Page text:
TIMESTAMP TEST is ambiguous and not flexible

Issue #582 resolved
Don
created an issue

1.

https://mmonit.com/monit/documentation/#TIMESTAMP-TEST It may look to you totally clear, because, you already know correct meaning, but for a new person definition is ambiguous and unclear, even if new person thinks he got it clear he may be wrong.

Problem is you never explain explicitly what time stamp tested against which date in what way.

For example test if timestamp < 1 day then alert could be interpreted as 'this file timestamp is older than one day in compare to now, because, it's smaller value', but from stated example:

For example testing directory for file addition or removal:

 check directory bar path /foo/bar
       if timestamp < 1 hour then alert

it could be understood that < 1 meant fresher, so it could be inferred as 'time difference is smaller than 1 hour'. See, these are completely opposite meanings to compare operators.

It seems also naming timestamp is confusing, because, it's not time stamp, but time delta.

2.

It never stated which timestamp is checked, it's confusing, because, there is many timestamps in filesystem. Person could download file from other server, updating ctime on each download, but mtime is not changed. But person may be interested in checking exactly mtime to see if file is stale, old, obsoleted, not updated. It is not possible with monit to select which timestamp to check.

I feature request possibility to select which timestamp (mtime, ctime, or atime) to test. And if not specified it could fall back to default behavior (whatever it is, I didn't understand from the docs too).

Comments (5)

  1. Don reporter

    I just realized that state it's time delta would be also ambiguous for user, because, time delta could be calculated in two ways, for example, mtime - now or now - mtime. What you actually seems to have (I infer from example) is measure of oldness. So, it could be read as 'if timestamp oldness is smaller than 1 day (then alert)'. (Testing for future dates would be weird, though.)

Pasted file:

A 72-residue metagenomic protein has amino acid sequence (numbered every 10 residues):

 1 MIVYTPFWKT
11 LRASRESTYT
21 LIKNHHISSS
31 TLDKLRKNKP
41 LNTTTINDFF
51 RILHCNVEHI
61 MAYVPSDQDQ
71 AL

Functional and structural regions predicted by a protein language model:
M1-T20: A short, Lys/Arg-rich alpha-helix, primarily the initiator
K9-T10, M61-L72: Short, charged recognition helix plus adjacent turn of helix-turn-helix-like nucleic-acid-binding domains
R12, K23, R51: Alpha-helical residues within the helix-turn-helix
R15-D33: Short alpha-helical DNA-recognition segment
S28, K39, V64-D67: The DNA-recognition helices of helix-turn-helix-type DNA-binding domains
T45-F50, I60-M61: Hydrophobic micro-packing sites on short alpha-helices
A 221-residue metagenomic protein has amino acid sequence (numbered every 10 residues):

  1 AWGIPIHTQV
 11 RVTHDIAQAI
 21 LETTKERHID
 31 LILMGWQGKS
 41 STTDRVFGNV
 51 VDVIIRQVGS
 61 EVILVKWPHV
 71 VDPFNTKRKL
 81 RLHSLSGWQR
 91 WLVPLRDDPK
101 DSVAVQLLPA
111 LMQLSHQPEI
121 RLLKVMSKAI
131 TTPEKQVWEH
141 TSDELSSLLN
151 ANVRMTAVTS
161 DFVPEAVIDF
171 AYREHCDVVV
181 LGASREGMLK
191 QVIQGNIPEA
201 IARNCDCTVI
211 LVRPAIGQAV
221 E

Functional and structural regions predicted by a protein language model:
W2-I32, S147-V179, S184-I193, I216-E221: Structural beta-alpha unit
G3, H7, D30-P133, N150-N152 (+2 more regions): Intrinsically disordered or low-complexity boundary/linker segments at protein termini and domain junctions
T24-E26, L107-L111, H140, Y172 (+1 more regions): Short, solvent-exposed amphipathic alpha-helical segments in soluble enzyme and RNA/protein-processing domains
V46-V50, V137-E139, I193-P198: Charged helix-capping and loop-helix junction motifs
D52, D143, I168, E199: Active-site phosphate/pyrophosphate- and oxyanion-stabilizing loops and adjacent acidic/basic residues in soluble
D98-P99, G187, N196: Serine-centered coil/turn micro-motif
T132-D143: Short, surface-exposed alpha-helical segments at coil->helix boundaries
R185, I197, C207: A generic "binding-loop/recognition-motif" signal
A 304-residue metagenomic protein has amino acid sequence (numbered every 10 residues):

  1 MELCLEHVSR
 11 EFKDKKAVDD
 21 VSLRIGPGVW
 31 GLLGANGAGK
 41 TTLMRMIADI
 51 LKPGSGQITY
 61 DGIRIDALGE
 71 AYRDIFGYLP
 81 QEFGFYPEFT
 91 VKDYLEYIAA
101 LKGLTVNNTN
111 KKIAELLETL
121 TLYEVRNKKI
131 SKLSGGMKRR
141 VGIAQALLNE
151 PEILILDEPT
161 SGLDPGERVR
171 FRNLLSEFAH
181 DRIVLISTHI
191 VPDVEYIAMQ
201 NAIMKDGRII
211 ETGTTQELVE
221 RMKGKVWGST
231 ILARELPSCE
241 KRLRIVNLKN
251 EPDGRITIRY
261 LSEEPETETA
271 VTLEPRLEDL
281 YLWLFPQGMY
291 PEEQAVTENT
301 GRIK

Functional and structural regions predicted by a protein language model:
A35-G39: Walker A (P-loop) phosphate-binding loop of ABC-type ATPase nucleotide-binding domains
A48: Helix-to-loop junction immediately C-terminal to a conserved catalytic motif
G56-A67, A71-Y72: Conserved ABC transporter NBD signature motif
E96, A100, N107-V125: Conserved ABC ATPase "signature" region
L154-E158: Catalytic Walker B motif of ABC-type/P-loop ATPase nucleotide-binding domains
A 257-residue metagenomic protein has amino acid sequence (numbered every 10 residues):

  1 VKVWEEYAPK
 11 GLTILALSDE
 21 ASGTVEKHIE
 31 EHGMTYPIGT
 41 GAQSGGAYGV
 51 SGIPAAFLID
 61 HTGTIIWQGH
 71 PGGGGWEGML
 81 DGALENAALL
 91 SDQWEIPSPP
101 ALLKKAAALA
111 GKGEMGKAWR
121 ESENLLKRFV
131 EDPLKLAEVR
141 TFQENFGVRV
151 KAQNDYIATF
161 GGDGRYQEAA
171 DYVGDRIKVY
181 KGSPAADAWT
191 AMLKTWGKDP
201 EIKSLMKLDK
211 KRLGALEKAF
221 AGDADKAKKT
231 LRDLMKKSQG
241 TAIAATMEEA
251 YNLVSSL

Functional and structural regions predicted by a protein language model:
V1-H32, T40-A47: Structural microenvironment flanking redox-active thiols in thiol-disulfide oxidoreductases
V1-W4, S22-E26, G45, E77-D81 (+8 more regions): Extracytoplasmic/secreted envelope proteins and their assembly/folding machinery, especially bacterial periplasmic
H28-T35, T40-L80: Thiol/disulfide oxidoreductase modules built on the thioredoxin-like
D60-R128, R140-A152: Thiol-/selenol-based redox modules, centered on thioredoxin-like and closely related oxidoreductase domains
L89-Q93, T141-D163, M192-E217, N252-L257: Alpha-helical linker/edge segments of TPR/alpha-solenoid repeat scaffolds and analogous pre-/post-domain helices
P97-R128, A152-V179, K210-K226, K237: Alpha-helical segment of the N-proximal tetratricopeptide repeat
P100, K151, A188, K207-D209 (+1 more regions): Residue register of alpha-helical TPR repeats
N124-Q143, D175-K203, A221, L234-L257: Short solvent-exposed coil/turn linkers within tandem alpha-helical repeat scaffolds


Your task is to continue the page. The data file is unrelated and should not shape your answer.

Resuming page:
Ambiguity of saying oldness is in multiple actual timestamps, what you (seems) testing is not oldest timestamp, but freshiest timestamp (max of mtime and ctime). So, better would be to say that file/timestamp freshness is tested. But that would invert current compare operators.

    I think better (unambiguous and clean) test phrasing would be something like this: IF MTIME IS OLDER THAN 1 DAY AGO THEN ALERT. 'OLDER' and 'AGO' can not be omitted w/o losing meaning. Keyword OLDER could be paired with NEWER, and AGO with FUTURE (or HENCE). And, MTIME, with CTIME, ATIME, and maximum of any TIME.

    I think explicit phrasing is very important, because, admin must understand exactly what he is testing on the time when he writes a test, not after he missed important alert, because of misunderstanding of ambiguous statements. In general I think that explicit, clean and simple phrasing is important or at least beneficial for monitoring software, because of need to capture admin's intent of test, and not to put burden of solving logic puzzles on human.

  2. Tildeslash repo owner

    Fixed Issue #582: Added support for explicit access, change and modification timestamp type tests. If the type is not specified, the original timestamp test is performed, which checks the latest of change and modification timestamps. It is also possible to use "newer" and "later" operators in the test now. Syntax: IF [ACCESS|CHANGE|MODIFY] TIMESTAMP <operator> <time> THEN <action> Example for sending alert if the file was not updated within last hour: if timestamp is older than 1 hour then alert

    → <<cset 8a6855244c0f>>

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